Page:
Representative sections from each lesion were subjected to immunohistochemical staining by using the avidin-biotin-peroxidase complex (ABC) method. The target differentiation antigens visualized by the monoclonal and polyclonal antibodies were c-Kit (1:400; Dako, Glostrup, Denmark), CD34 (1:200; Neomarker, CA, USA), smooth muscle actin (SMA, 1:200; Dako, Glostrup, Denmark), and S-100 protein (1:400; Neomarker, CA, USA). The tumors were designated as positive when more than 10% of the tumor cells showed a positive reaction for CD34, SMA and S-100 protein. Positive reactions were classified by using the following criteria for c-Kit: (-) negative, if < 10% cells were stained; (+), if 10%-50% cells were immunoreactive; (++), if 51%-100% cells were immunoreactive. The tumors which showed positive reaction for CD34 and/or c-Kit protein with or without SMA and S-100 protein were included in GISTs.

DNA extraction

DNA was extracted from the formaldehyde-fixed, paraffin-embedded tissue sections by using standard methods with proteinase K digestion and phenol/chloroform purification.

Polymerase - chain reaction - single strand confirmation polymorphism (PCR-SSCP)

PCR primers were designated to amplify exons 9, 11, 13, and 17 (Table 1). PCR was carried out with the following conditions: 50 μL total reaction volume, with 5 μL template, 5 μL of each oligonucleotide primer, 10 μL dNTP, 10 μL ddH2O, 2 μL Taq polymerase, 8 μL Mg2+ and 5 μL 10 × PCR buffer. Cycling conditions were as follows: an initial penetration at 95 °C for 4 min, 38 cycles each at 94 °C for 1 min, at 56 °C for 1 min, at 72 °C for 1 min, followed by one cycle at 72 °C for 10 min. PCR products were visualized by gel electrophoresis in 1.7 g/L agarose. Then the PCR products were subjected to 80 g/L non-denaturation polyacrylamide gel electrophoresis with 50 g/L glycerin and silver nitrate staining.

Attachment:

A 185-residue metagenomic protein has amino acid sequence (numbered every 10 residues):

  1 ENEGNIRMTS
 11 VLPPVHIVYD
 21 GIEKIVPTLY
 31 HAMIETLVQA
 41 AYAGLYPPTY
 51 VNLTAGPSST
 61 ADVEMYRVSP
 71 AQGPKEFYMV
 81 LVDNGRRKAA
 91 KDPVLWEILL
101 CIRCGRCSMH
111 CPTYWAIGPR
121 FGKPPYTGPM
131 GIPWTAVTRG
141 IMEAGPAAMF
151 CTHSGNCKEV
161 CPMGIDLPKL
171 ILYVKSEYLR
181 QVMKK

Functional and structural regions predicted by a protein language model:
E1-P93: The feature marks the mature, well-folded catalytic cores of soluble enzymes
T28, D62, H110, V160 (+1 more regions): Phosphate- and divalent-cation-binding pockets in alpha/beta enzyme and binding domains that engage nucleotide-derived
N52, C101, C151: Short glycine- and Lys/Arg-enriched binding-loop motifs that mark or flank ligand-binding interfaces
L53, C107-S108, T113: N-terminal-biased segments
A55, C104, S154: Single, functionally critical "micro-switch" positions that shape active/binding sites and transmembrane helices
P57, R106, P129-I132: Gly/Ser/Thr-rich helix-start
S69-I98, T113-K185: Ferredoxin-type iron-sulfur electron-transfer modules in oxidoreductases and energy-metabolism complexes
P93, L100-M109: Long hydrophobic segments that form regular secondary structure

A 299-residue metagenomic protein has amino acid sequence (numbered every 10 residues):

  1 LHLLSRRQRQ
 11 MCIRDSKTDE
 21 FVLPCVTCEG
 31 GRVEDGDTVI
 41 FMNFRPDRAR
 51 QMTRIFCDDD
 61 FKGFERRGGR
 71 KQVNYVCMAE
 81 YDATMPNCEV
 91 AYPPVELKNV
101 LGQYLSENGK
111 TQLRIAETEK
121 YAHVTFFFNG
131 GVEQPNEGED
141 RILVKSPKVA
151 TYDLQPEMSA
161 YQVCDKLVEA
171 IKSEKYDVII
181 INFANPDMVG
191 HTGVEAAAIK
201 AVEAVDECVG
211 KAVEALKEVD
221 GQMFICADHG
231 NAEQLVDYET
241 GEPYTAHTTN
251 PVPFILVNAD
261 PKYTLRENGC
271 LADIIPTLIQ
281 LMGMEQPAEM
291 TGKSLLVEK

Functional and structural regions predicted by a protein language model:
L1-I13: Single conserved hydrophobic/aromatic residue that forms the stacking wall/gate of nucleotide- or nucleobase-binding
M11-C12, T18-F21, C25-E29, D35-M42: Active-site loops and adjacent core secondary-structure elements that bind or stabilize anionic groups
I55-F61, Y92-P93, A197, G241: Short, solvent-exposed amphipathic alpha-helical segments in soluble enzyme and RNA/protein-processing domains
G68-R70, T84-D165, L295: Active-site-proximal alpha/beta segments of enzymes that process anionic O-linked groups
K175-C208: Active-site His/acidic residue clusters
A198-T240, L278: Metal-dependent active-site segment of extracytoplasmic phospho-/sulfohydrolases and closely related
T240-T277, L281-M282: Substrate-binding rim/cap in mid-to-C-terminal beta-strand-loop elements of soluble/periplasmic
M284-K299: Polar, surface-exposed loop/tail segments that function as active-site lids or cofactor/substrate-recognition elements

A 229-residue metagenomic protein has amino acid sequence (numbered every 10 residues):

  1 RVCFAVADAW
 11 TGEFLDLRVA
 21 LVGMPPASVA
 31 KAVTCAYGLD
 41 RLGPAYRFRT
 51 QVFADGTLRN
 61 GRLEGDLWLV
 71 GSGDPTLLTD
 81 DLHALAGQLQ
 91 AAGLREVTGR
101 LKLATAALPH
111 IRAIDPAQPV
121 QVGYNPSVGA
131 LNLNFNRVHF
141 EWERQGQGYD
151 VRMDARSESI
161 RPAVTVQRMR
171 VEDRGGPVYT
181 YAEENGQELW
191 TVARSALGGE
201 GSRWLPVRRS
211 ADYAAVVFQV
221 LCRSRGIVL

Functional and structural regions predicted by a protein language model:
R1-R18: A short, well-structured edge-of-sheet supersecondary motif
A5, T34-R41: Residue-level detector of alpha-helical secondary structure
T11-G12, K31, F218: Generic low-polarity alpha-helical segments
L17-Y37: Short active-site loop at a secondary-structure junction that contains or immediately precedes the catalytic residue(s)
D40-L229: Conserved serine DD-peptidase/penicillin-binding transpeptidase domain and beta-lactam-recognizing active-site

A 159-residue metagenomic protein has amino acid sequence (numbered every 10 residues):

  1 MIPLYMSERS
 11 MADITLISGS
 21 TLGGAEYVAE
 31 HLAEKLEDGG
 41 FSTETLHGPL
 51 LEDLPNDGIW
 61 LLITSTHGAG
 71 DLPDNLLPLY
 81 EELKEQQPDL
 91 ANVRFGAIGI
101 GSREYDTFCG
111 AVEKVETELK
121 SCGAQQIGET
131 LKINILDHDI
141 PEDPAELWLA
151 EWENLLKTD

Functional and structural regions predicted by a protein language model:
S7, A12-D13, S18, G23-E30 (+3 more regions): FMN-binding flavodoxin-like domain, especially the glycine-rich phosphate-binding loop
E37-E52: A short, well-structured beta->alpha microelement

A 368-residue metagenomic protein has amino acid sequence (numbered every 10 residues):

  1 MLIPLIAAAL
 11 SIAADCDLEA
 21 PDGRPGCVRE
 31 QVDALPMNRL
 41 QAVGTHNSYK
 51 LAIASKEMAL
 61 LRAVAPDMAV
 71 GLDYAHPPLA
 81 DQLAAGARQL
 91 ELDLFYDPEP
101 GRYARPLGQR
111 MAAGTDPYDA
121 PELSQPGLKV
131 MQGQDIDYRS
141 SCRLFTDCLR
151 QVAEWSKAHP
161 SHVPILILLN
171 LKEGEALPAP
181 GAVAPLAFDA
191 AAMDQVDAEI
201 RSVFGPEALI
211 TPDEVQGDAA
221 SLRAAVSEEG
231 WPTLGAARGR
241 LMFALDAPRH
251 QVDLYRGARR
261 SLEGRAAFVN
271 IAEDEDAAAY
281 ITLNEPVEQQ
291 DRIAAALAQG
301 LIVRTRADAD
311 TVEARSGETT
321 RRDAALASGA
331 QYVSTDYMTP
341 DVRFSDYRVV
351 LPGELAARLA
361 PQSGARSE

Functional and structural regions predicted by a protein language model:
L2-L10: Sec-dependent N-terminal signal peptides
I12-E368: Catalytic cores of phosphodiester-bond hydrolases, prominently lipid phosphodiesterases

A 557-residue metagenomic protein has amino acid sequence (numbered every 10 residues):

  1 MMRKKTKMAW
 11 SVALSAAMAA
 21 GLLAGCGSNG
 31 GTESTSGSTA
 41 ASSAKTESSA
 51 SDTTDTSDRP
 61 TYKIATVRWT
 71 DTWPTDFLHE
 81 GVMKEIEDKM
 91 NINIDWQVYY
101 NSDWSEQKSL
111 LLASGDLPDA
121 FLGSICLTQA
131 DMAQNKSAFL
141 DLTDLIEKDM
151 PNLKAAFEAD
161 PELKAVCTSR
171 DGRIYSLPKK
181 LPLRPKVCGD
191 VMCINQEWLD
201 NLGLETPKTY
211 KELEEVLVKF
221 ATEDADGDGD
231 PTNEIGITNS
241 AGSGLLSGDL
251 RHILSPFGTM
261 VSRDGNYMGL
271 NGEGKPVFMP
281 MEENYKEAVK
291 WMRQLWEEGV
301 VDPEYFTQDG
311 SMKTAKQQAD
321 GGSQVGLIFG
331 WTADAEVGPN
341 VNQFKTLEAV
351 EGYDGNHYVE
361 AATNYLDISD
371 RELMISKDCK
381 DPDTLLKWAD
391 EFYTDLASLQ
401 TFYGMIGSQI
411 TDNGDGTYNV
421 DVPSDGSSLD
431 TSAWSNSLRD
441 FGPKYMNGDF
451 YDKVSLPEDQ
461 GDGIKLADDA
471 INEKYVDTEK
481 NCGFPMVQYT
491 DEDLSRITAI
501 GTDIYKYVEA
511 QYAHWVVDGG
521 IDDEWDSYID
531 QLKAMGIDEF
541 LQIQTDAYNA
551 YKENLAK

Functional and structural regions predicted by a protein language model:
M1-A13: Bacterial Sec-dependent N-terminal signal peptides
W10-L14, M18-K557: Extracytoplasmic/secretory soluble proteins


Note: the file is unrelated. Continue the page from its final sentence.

Table 1 Primer sequence for c-Kit exons 9, 11, 13, and 17 and the corresponding annealing temperature (TA) and the size of expected PCR size products.
c-Kit exon No.PrimersPrimer sequence 5’->3’TA (°C)Product size (bp)
Denaturing high performance liquid chromatography (D-HPLC)

To enhance heteroduplex formation, the untreated PCR products (5-7 μL) were denaturated at 95 °C for 5 min followed by gradual reannealing to room temperature for over 30 min. Samples were analyzed in WAVE DHPLC. The gradient was formed by mixing buffer A (0.1 mmol/L TEAA) and buffer B (0.1 mol/L TEAA, 250 g/L acetonitrile). The analysis was carried out at a flow rate of 0.9 mL/min and buffer B gradient increase of 20 g/L per minute for 4 min. Oven temperature for optimal heteroduplex separation under partial DNA denaturation was determined for each amplified fragment by using WAVE Marker software. The most important criteria for assigning the presence of a sequence alteration in each DHPLC fragment were the numbers and the shape of elution peaks in comparison with a wild-type subject elution profile used as reference. To allow the detection of heteroduplex DNA molecules in homozygous patients, those amplicons were pre-mixed with sequence-confirmed wild-type PCR controls. The mixed samples were then denatured at 94 °C for 5 min and cooled for over 45 min at room temperature, before D-HPLC analysis.